Halloween Wrap Party
OK, this Halloween nearly did me in! And that’s a good thing. I once again achieved my goal of watching a horror movie every day (my favorite new flicks – new to me – being Rites of Spring and Revenge of the Creature). I read all of the books on my Horrortober reading list. Kudos to Kealan Patrick Burke for making my stomach turn with Kin. Awesome stuff.
On Halloween night, we had over 300 costumed kiddies come to the house. After canceling Halloween last year due to super storm Sandy, they had to make up for lost time. Yes, I and my twisted children dressed up to scare those kids who only wanted some candy. What was I? I have no clue. I was something no one else was likely to see that night. You be the judge.
In the dark, with my hooded black jacket, it was effective enough to make trick or treaters pause. Heh heh heh.
The 99 cent sale for my first short story collection, ASYLUM SCRAWLS, is over, but it didn’t go up much. You can download a copy now for just $1.99. I noticed that quite a few folks have already checked into the asylum. How about you? A little thorazine, three hots and a cot, get some rest.
Congratulations to Lindsey Loucks who won a signed copy of SINISTER ENTITY. Thank you for playing along with my madness.
We’ve made some updates to the Monster Men website, adding a podcast archive so you can catch all the episodes you’ve missed.
I have some exciting announcements to make over the next few weeks, so stay tuned.
Oh, and thank you all for making SWAMP MONSTER MASSACRE an audiobook bestseller. It’s an honor to be beside the likes of Tim Lebbon and Ron Malfi. I’m telling you, those skunk apes are gonna rule the world one day.
Dance With The One That Brought You
“You gotta dance with the one that brought you.” – Lyric and title to a Shania Twain song and a much older adage.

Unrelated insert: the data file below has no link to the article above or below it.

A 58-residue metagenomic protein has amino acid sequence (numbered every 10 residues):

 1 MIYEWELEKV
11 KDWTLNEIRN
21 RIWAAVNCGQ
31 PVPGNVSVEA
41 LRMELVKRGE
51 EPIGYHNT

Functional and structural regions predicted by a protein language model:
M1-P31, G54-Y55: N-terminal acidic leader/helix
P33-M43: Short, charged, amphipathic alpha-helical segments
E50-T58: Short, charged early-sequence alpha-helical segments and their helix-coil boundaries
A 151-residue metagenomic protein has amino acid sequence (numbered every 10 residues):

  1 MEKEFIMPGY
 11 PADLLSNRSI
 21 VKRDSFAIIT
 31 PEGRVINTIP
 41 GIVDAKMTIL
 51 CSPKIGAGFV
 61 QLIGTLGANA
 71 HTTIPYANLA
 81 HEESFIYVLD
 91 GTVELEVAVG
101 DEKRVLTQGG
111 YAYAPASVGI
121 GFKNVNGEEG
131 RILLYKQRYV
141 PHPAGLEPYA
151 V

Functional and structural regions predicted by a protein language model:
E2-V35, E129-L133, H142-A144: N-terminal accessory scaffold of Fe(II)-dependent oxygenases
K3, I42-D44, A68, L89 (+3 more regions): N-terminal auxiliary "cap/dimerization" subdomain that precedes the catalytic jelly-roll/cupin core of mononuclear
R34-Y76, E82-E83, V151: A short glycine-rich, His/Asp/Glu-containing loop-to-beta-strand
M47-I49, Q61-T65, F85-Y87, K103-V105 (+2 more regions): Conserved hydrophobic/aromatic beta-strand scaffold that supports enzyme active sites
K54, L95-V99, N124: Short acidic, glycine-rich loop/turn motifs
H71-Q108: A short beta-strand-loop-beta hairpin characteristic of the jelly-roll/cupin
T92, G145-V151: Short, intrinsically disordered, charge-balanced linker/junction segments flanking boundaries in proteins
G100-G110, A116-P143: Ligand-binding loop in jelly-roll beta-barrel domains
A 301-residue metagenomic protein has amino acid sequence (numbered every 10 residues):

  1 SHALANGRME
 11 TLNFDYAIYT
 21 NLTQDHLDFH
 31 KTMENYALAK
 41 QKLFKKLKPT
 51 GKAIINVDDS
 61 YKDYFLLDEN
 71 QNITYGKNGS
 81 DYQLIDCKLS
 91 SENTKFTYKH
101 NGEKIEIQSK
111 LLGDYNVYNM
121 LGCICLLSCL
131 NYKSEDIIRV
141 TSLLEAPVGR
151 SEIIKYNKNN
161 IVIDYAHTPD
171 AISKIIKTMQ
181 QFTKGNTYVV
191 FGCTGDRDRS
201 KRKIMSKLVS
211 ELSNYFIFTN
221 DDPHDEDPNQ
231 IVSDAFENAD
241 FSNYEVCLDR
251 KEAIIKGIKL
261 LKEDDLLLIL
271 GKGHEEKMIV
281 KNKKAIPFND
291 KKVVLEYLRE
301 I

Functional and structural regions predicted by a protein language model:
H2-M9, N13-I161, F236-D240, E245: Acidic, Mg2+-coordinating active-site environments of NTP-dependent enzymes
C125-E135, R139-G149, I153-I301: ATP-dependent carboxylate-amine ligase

Everyone reading this has someone in their life that set them on their current path. Right now, it’s time for me to hit the dance floor.
When I was a kid and people asked me what I wanted to be, I usually gave one of two replies. I was either going to be a radio DJ (thanks to WKRP in Cincinnati) or a Playboy photographer. Mom was so proud. As I got older, my future plans grew fuzzier until my only goal was to make it to the next day, hopefully employed.
Did I want to ever be a writer? I think there was a three month period around the time I was 16 when it sounded like a pretty cool idea. After hammering out a couple of quasi-sci-fi stories, I opted to go cruising and hitting on girls instead.
So who brought me to the writing dance? I have one person to thank for that. His name is Norm Hendricks. I’ve mentioned him in some interviews in the past. It’s about time I gave him his full due.
You see, Norm and I meet when we got a job in customer service at the phone company. That job sucked so bad, I still have mental and spiritual scars as pink and fresh as the day they were made 20 years ago. It was a terrible place, run by dolts that would make Dilbert cringe. Norm was one of a handful of people who made going to work worthwhile. Plus, he was a fellow Mets fan, elevating him to the top of the good guy list. Better still, he made me laugh my ass off, daily. Case in point, in a department meeting with our new director, for shits and giggles, he introduced himself as Nemo Cranston. I nearly had an aneurysm holding in my laughter when the director replied, “It’s nice to meet you, Nemo.”
One day, I spied Norm working on a book and was intrigued. I thought writers all lived in cabins somewhere and lived full, rich lives that didn’t involve descending into the 7th circle of hell each day, hawking Friends & Family. Yet there Norm was, a guy with one of the funniest and most unique minds I’ve ever come across, working at his novel.
He took writing seriously, and I was blown away by his skill. With his encouragement, I started to dabble, terribly, but it became a wonderful escape from the banality of real life. Plus, it strengthened the bond between us. It was a win-win before that asinine phrase came into being.
Since that time, Norm has published three books: Forever Indian Summer, Monstrous and The Forgotten Sleeper, which I’m reading now and slack jawed with amazement at the concepts he’s woven within its pages. He hits on heavy topics with a poetry all his own, expressing ideas that I could only guess at in fever dreams. I read his work with a real sense of pride. And where others may only get to know him through his work, I’m one of the lucky ones to have watched him secretly throw Certs into people’s drinks at parties or performed with him on stage with a band of merry, musical misfits.
What inspires me more than anything is the fact that Norm writes because he loves to write. He doesn’t give a crap about what he could potentially get in return for his hard work. He is a true writer. He’s given more to me than he’ll ever know.
So yeah, my dance card will always have Norm’s name on it.
Who’s on yours? It’s never too late to dance.